Fresh Del Monte Looks Ripe For The Picking At 0.64x Book Value

Fresh Del Monte Looks Ripe For The Picking At 0.64x Book Value


Earnings at Fresh Del Monte have been under pressure in recent quarters due to cost pressure, leaving the company trading near 52-week lows and only 0.64x book value.

The company’s current 2.44% dividend yield needs to be taken into perspective with the 2.0% average share repurchase rate over the past decade for a total shareholder yield of 4.44%.

Fresh Del Monte is a great hedge to inflation with its 61,000 acres of owned plantations and +125 year history.

biffspandex/E+ via Getty Images Shares of Fresh Del Monte ( FDP ) are looking ripe for the picking near 52-week lows and trading at 0.64x book value. Earnings at the company have been under pressure in recent quarters due to significantly higher input costs and labor shortages. However, Fresh Del Monte’s land and production capacity across the globe offer a great long-term hedge to inflation and margins are likely to recover in my opinion. Recently the company announced price increases to consumers to ease some of the cost pressures seen recently. Data by YCharts The drastic fall in the company’s stock price in the past month is due to the latest Q3 net income falling to $1.3 million due to cost pressures compared with $17.4 million in the prior-year period. While sales in Q3 increased 1.5% to $1,004.8 million compared with $989.7 million in the prior year, COGS increased 3.9% to $955.9 million from $920.2 million.

However, taking a longer-term perspective as this article will explore, Fresh Del Monte remains competitively placed in the food industry and conservatively leveraged. At the company’s current valuation level and relative to the expensiveness of the rest of the market, Fresh Del Monte’s shares look like a good addition to my portfolio and I plan to buy more. An Introduction to the Company

Fresh Del Monte has a long history dating back to 1886, and over the years, has established itself as a household brand that is known for quality, originally arising from its canned produce. The company is a global vertically integrated producer, transporter, marketer, and distributor with a presence in over 90 countries through its 37,600 employees globally.

While Fresh Del Monte’s main market is North America (62%) and its main product is bananas (38%), the company is well diversified across other markets and products as can be seen below. As of Q3 2018, the company owned 46 distribution centers worldwide, 25 fresh-cut operations, and 12 shipping vessels, as well as owned 61,000 acres of land, with a further 42,000 acres leased. In 2020, 45% of Fresh Del Monte’s produce was grown on company-controlled farms. A Profitable and Growing Business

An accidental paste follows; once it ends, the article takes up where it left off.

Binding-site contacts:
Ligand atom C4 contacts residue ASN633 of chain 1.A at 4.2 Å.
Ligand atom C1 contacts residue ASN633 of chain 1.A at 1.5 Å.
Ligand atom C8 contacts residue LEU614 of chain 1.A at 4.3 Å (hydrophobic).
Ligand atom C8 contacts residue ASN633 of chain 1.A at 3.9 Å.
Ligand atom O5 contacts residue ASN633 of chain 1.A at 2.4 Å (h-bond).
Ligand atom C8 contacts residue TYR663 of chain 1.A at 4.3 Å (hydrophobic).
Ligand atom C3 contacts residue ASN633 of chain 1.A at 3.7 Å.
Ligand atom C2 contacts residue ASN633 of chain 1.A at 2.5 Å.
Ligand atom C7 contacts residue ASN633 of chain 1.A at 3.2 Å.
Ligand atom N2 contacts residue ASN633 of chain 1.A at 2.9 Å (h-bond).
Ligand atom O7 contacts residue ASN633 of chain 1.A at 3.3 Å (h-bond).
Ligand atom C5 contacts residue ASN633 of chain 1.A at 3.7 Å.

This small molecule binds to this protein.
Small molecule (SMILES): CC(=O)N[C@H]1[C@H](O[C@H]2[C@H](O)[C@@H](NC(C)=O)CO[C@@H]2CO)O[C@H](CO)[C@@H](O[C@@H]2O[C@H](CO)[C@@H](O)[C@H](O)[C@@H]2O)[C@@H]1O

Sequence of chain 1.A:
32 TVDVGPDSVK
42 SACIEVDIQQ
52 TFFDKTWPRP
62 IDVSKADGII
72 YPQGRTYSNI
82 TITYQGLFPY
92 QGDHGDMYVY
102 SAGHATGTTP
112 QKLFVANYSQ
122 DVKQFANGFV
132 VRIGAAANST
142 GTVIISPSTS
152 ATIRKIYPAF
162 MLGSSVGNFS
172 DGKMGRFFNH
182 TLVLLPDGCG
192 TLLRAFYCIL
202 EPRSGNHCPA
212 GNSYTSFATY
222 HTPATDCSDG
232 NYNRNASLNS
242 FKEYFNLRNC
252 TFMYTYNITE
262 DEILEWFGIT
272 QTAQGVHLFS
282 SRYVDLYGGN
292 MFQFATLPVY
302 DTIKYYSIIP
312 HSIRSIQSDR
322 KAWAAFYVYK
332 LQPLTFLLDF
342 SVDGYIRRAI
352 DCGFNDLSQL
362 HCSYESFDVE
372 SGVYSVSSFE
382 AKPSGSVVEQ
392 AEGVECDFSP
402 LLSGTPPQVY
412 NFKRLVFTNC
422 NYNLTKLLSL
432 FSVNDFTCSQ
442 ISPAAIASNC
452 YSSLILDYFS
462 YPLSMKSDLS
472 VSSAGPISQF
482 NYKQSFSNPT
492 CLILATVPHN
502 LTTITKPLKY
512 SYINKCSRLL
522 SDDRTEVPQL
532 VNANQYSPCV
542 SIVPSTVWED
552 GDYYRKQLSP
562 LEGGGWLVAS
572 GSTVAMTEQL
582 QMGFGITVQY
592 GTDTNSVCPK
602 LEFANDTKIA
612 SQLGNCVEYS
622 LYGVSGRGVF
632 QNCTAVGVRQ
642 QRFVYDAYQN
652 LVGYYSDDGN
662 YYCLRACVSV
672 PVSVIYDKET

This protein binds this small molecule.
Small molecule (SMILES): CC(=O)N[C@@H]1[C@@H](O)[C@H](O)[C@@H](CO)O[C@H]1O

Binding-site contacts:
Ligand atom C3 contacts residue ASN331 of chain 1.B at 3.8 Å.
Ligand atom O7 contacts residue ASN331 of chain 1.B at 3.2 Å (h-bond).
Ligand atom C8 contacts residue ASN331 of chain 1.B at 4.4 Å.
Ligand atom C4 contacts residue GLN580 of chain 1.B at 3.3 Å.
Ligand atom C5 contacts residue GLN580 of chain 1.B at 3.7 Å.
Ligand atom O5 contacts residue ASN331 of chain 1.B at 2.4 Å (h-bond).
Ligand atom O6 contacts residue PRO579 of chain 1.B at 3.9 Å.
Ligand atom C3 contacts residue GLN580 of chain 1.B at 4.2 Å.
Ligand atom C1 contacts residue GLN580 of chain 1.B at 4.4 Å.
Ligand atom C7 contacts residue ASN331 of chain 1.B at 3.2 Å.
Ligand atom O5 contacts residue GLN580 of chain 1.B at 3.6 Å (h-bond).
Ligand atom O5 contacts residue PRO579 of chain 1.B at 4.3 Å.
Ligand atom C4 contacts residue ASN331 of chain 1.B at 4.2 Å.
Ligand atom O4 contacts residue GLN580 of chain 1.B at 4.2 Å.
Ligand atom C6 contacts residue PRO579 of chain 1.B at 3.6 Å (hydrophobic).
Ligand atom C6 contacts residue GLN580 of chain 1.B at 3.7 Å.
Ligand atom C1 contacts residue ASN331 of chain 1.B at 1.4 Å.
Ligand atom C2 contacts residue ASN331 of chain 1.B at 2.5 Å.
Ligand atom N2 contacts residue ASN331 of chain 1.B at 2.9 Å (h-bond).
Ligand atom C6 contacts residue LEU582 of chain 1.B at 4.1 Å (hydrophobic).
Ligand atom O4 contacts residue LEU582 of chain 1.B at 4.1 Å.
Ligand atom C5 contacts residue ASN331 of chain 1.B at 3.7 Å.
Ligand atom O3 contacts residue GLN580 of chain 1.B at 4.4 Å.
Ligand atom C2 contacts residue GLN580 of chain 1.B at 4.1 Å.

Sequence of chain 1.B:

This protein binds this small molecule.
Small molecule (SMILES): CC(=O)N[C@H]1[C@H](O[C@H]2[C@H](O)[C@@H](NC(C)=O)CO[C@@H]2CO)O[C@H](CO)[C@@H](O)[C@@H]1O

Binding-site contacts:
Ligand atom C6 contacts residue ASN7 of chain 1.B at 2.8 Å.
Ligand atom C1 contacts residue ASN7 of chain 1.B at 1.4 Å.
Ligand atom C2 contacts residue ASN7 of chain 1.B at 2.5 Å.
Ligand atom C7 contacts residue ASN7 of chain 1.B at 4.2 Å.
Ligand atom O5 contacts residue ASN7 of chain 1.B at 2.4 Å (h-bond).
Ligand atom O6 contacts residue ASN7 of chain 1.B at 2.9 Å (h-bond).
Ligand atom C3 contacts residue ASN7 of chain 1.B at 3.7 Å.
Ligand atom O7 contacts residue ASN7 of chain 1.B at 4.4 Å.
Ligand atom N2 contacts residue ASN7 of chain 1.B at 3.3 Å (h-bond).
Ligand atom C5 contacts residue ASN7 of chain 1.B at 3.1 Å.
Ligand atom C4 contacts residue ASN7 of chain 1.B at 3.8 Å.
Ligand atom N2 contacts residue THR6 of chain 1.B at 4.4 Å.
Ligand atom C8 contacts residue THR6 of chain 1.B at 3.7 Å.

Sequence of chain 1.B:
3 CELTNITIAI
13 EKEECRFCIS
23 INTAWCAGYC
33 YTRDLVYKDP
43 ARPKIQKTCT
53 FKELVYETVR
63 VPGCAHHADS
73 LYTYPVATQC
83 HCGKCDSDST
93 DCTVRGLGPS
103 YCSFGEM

Being a vertically integrated fresh fruit company that is active in most parts of the value chain does not automatically mean that the company is highly profitable, as return on equity (ROE) has averaged only 4.9% over the past decade. However, readers of my articles will know that ROE by itself is not an investment thesis. What matters is what investors are paying for that equity in a metric I call Investors’ Adjusted Return on Equity . At only 0.64x book value, investors are currently getting a nice discount on Fresh Del Monte’s equity for an adjusted ROE of 7.6% before considering growth and inflation. On the growth side, book value per share has grown from $29.40 in 2011 to $38.08 in the trailing twelve-month period, which, when combined with the dividends paid out from equity, has averaged growth of 4.2% annually. As can be seen from the graph above, profitability sometimes takes a hit, with rising production costs not being passed along to consumers instantly as previously mentioned. That being said, Fresh Del Monte has been through hard times before and the company has emerged just fine, as its 125+ year history indicates. Financial Leverage and Share Repurchases

Financial leverage at Fresh Del Monte remains quite conservative at only 1.87x currently and with interest coverage at 5.71x, even in the current operational rough patch over the past few months. Before the company’s acquisition of Mann Packing in fiscal 2017, which added $344.8 million of debt to the balance sheet, financial leverage was 1.57x and interest coverage was a very comfortable 23.5x operating income. Being a tight margin cyclical company, it seems, in my opinion, that management knows Fresh Del Monte needs to stay conservatively leveraged in order to withstand another 125 years of operations. Since 2010, the company has bought back an average of 2.0% of its outstanding shares a year, with total […]

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